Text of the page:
How To Write 10,000 Words a Week

Since pushing myself (and getting a little over-enthusiastic at my abilities), I’ve come to settle into a rhythm of a comfortable 10,000 words a week.

I know that probably doesn’t sound impressive considering some authors can manage nearly that per day (I’m looking at you Dean Wesley Smith and Rachel Aaron), but with a three-year old still at home (who is currently applying for the most annoying girl in the world when mummy is having computer time), a surly seven-year old who hogs the computer to watch minecraft videos (what’s he going to be like as a teenager?), and an obsession with decorating blogs (oooh look what she did with a piece of string and a picture frame), I think 10,000 words a week is still pretty damn awesome.

Plus who wants to compete to be the word count winner when it stresses you out? No thank you – I have enough stress in my life. Is that banana smushed into the couch again – groan.

So how do you write 10,000 words a week when you have a crazy life?

Planning and good time management.

  1. Push yourself to see where your limit is.
    I tried 15,000 words a week (my thinking was that I could finish a 60,000 novel in a month on that word count). Couldn’t do it. I hurt my shoulders, back, and got stressed. (I already had a shoulder cuff injury that bothered me, but that’s another story). But by starting higher than you think you can do, you’ll see that you can do more than you believe. I wouldn’t have tried for 10,000 words a week if I hadn’t tried for more and cut back.
  2. Schedule (but keep it flexible).
    Twice a week my youngest is in childcare (the other is in school). So for those precious hours between 9.30 and 3.30, I’m kidless. The house is quiet and I can relax. But not too much, because these two days is when I get the bulk of my writing done. Sometimes I can manage around 5,000-6,000 words during these hours – allowing for breaks. Generally though it’s more like 3,000-4,000. Just those two days I can get to around 7,000-8,000 words. For the rest of the week I write at night – an hour here, half an hour there. This is where I make up the shortfall so I can hit 10,000.
  3. Try productivity hacks
    I’m a big fan of the Pomodoro Technique. It’s 25 mins writing, 5 mins break, repeat four times then have a longer break. I use the 30/30 iTunes app for it set into 25/5 intervals and then just go. During the 5 min break I either get up and walk around or simply close my eyes thinking about what comes next in the story. There are other really good productivity hacks you can try – many of my friends are fans of the Seinfeld Don’t Break the Chain method – where you must write everyday so you don’t ‘break the chain’. I don’t use this however because …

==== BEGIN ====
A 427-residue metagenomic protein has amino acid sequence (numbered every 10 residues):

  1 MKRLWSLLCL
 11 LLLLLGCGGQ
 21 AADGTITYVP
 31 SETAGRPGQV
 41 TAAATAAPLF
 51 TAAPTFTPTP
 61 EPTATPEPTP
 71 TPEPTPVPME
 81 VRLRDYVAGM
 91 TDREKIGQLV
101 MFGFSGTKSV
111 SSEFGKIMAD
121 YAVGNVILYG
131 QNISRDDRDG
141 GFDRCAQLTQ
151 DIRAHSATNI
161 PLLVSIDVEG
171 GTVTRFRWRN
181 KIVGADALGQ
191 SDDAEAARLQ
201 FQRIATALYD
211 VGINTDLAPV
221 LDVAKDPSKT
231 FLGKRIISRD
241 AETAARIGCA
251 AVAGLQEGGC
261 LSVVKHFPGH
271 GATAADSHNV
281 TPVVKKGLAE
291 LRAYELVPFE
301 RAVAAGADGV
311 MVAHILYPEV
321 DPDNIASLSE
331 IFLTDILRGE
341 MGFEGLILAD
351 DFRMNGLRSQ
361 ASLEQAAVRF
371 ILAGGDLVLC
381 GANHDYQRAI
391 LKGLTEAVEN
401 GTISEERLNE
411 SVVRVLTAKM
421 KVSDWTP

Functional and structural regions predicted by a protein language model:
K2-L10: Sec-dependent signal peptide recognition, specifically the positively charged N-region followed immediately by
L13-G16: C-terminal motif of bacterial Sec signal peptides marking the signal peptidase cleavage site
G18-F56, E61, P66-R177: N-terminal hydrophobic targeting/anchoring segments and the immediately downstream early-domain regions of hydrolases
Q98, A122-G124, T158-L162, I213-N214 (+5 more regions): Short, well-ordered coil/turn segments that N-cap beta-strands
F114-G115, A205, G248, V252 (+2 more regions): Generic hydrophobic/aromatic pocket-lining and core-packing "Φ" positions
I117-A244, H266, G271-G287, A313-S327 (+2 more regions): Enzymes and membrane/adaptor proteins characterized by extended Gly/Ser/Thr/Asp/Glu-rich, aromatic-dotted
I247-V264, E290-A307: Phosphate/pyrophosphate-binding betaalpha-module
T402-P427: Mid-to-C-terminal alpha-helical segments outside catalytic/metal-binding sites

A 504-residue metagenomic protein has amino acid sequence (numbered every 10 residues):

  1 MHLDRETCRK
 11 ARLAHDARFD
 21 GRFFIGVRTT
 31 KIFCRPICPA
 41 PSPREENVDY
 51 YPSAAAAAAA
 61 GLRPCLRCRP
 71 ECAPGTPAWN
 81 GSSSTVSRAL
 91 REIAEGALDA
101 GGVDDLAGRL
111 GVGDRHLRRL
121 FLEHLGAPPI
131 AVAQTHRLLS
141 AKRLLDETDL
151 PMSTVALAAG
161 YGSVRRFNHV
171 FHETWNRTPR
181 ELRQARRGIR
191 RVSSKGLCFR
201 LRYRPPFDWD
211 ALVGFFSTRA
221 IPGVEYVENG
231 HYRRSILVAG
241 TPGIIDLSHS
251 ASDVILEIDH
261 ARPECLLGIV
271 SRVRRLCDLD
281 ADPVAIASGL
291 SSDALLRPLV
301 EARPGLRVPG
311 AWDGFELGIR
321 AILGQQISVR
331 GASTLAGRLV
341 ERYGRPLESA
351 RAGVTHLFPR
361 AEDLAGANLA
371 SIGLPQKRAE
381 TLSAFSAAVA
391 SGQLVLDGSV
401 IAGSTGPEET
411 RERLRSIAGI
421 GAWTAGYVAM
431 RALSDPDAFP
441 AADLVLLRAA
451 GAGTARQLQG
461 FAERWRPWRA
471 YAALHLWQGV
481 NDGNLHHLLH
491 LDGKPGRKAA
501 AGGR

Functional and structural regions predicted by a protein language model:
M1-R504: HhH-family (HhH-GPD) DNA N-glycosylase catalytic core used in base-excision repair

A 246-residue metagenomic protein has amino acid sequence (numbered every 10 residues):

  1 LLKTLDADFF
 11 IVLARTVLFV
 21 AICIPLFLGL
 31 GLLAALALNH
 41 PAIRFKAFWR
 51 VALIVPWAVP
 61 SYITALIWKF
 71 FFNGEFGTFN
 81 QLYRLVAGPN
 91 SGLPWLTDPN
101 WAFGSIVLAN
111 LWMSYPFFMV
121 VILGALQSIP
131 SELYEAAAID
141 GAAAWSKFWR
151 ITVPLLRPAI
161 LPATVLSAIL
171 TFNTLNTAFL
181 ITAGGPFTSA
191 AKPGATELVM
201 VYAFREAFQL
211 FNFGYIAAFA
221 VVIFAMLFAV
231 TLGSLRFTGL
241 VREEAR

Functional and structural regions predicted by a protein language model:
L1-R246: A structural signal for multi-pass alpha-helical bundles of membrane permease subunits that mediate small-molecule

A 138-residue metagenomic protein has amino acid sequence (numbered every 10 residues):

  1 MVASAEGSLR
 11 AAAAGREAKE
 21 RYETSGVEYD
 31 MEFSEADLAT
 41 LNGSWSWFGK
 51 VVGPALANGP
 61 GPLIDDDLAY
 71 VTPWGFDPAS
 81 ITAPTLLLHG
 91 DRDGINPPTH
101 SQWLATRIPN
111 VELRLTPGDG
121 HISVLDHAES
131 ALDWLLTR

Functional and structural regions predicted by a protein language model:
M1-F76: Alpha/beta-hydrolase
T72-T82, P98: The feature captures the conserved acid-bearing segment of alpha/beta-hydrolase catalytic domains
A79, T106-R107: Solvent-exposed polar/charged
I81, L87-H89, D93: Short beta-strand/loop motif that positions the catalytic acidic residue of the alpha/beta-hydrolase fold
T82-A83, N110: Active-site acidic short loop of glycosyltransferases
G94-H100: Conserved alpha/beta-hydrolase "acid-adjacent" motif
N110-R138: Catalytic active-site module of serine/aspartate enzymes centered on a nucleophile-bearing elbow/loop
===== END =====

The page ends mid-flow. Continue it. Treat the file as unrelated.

4. Have a day (or a weekend) off.
    I don’t write everyday. I need at least one day break to clear my head. That’s why the Don’t Break The Chain method doesn’t work for me – but if you do like to write everyday you might want to check it out. I used to only write five days a week, but now I’ll usually fire up the laptop on a Saturday night too if I haven’t made my word count. We are trialing Switch Off Sunday’s in our house. No technology, for no one, every Sunday. (It’s probably worse on me as I’m picking up the iPad before I even get out of bed to check my email). But balance is good.

If you can keep up the pace of 10,000 words a week, that’s 500,000 words a year (assuming 50 weeks a year – come on, we need holiday’s too).

500,000 words a year is:

  • 8 novels (approx 60,000 words), OR
  • 20 novellas (approx 25,000 words), OR
  • 100 short stories (approx 5,000 words each)

8 novels, here I come …

 

Comments

  1. Danielle McGaw says:

    Hi Tracey,
    I just recently started reading your blog and I wanted to say hi. Hi!
    I struggle with the whole motivation thing, too. I write ebooks and blogs and I have some pretty hefty goals. Right now my main goal is getting 6 months of content for a new blog ready BEFORE I launch. I have a hard time sticking with a project so I bought the domain and told myself that I am NOT allowed to choose a theme and tweak it (my favorite part) until I have 6 months’ worth of blog post, an ebook, and an autoresponder series ready. That’s about 50,000 words. I’d love to have this done in a month but I’m thinking that it will likely be more like a month and a half to two months because I also have work that has to be done for clients in order to keep the money rolling in.
    Good luck on your 10,000 words a week!

    • Thanks Danielle! I’m still feeling comfortable with the 10k a week – three weeks (including the school holidays!) and I’m managing pretty well. We always put such lofty goals on ourselves don’t we? :)

  2. Hi Tracey! I love your tips in this article. I felt compelled to comment though because my teenaged son is currently obsessed with Minecraft. He’s driving me crazy with it. I can only hope Minecraft gets slow and boring (or moreso than it currently is, IMHO!) and he loses interest. It’s going on a year now and I swear it feels like it’s just getting worse… :) Good luck.

    About the writing, I’m like you in that I definitely can’t seem to stick with a write-everyday schedule. I really wish I could because I know my productivity would go through the roof. Perfectionism is really bad about giving us crazy ideals and then making us feel terrible when we don’t meet them. I have lowered my demands for myself considerable over the last week so that I can get back to some less pressured writing. I’m glad your goal is working for you. I think I’m going to get back to using Pomodoro Technique myself–at least for a while.

    • I know! I don’t get the Minecraft thing either – if he’s not playing it on his ipod he’s watching youtube videos about it! Kids. ;)

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